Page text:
Malaysia: SRC’s RM170m Returned, Says Najib
9 March 2016
The RM170 million transferred by SRC International to Putra Perdana Construction in 2014 was for "turnkey" construction projects that were later cancelled, Prime Minister Datuk Seri Najib Razak said. In a written reply in Parliament, Najib, also the finance minister, said the money was later returned to SRC International upon cancellation of the project.
Asia Pacific: A Win for Net Neutrality, a Devastating Setback for Press Freedom
1 March 2016
An arrest of a university student for sedition and subsequent attacks against journalists covering the story in India sparked international attention in February, drawing criticism from scholars and observers worldwide in defence of freedom of expression. Jawaharlal Nehru University student union president Kanhaiya Kumar was arrested on charges of sedition and 'anti-national' activities on 12 February, igniting widespread protests and debates on free speech. Media personnel covering courts in Delhi were threatened, manhandled and beaten by lawyers on 15 February as they were trying to cover Kanhaiya Kumar's hearing.
Mystery of Hong Kong Book Publishers Solved
29 February 2016
New York Times reported: "Four of the five Hong Kong booksellers who went missing in October appeared on Chinese television confirming for the first time they'd been detained for "illegal book trading" in mainland China. The five booksellers - including a British and Swedish national - had been linked to the same Hong Kong publisher and bookstore that specialized in scandalous books on the private lives and power struggles of China's Communist Party leaders."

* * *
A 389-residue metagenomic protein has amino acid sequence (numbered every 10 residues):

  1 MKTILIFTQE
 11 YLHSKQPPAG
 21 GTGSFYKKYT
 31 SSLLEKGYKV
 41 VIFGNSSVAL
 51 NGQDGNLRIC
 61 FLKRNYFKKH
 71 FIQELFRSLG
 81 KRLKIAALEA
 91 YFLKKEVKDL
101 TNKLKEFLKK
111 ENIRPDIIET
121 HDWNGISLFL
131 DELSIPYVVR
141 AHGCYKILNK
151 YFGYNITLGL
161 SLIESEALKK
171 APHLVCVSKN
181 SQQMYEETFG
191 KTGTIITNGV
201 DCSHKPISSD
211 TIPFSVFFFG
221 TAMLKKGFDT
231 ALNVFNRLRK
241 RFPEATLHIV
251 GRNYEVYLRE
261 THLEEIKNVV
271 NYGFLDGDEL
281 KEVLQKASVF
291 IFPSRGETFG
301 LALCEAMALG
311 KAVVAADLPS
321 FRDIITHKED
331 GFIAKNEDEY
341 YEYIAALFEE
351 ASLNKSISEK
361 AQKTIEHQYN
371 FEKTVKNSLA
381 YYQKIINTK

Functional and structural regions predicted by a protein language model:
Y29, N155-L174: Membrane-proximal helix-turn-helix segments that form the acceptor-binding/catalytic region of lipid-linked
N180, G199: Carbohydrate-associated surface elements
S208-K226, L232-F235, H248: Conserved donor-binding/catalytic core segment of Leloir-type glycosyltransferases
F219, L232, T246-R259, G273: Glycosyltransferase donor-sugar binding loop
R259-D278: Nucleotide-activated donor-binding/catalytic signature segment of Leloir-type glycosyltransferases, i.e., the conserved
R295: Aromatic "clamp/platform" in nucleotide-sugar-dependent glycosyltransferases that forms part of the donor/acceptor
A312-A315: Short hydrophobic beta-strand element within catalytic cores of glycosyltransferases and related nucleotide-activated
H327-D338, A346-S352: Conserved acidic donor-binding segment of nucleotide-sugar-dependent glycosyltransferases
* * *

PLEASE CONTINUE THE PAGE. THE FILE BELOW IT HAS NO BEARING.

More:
A First on Cyberspace: Sentenced for Republishing News
16 February 2016
Romanian Andrei Ciobanu was sentenced yesterday to two years in jail for stealing and republishing news online. The sentence can’t be appealed. A young graduate of the Journalism School in Iasi, Mr Ciobanu has on top of the jail sentence to work for 60 days for the community either on a stadium or in an elderly care home.
Mr Ciobanu was sued when representatives of the public TVR local studio in Iasi realized that Mr Ciobanu published news and information generated by TVR on a website where he was working. The case was handled by the Directorate for Investigations of Organized Crime and Terrorism.
Atresmedia and Mediaset Duopoly Under Fire in Spain
15 February 2016
In Spain, the regulatory body of competition objects to the duopoly Atresmedia television and Mediaset. The two groups control more than 80% of the TV advertising pie. "All duopolies are disturbing,” said on Monday the president of the National Commission for Markets and Competition (CNMC), José María Marín Quemada. The CNMS is the Spanish competition watchdog.
Macedonian TV Sitel Slammed
11 February 2016
CIVIL expresses its abhorrence of the extremely presumptuous, unprofessional and unethical performance of the pro-government TV Sitel.
Activists With No Ad Budgets Affected on Facebook
11 February 2016